Medically certified patients consumed marijuana to demonstrate impairment for police in Montgomery County, where recreational marijuana soon will become legal.
Thursday night’s training was an effort to demonstrate the difference in how cannabis impairs drivers than alcohol does.
“This is a great opportunity for us to really enhance our deployment out on the road and our proactive ability to identify impaired drivers by cannabis,” a police officer said.
Volunteers smoked or consumed marijuana while police observed their reactions.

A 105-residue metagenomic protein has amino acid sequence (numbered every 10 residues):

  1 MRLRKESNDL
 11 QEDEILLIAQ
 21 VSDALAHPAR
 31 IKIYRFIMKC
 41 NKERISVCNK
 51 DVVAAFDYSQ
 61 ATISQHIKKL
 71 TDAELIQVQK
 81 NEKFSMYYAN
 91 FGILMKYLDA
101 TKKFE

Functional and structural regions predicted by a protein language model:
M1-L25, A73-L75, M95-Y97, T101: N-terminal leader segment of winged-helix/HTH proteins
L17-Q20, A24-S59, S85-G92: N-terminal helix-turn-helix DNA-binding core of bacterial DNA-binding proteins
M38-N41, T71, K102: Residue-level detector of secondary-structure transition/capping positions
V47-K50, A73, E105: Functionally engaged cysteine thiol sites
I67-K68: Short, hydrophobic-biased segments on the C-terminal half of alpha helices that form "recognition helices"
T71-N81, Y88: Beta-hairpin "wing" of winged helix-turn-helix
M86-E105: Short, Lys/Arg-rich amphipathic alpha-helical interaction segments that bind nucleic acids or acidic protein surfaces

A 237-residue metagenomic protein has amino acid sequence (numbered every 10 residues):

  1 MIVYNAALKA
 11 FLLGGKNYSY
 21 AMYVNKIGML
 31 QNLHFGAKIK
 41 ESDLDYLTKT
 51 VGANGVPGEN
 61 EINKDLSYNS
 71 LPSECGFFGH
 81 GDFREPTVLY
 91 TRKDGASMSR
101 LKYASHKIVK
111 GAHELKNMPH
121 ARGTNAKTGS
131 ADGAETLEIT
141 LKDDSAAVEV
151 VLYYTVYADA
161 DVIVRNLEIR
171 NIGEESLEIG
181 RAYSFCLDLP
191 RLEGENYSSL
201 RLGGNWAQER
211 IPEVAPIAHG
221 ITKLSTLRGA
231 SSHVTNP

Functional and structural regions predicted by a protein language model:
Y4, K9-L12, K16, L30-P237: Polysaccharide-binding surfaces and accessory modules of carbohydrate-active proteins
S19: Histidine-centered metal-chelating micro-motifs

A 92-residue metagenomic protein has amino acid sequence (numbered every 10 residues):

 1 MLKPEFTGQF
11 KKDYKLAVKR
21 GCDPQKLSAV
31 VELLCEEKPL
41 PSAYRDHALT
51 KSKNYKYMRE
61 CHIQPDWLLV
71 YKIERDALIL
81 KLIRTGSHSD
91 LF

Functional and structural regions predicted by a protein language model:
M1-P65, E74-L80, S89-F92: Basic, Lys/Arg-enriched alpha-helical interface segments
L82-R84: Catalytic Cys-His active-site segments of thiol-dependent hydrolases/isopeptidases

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“Because if police aren’t educated, they are going to do a variety of stops and arrests that aren’t realistic,” one volunteer said.
Alcohol plays a far greater role in fatal crashes, but cannabis-impaired drivers cause 25% more crashes than sober drivers, according to the National Highway Traffic Safety Administration.
Recreational marijuana is legal in the District and Virginia and becomes legal in Maryland July 1. But it is still illegal to drive under the influence of marijuana.
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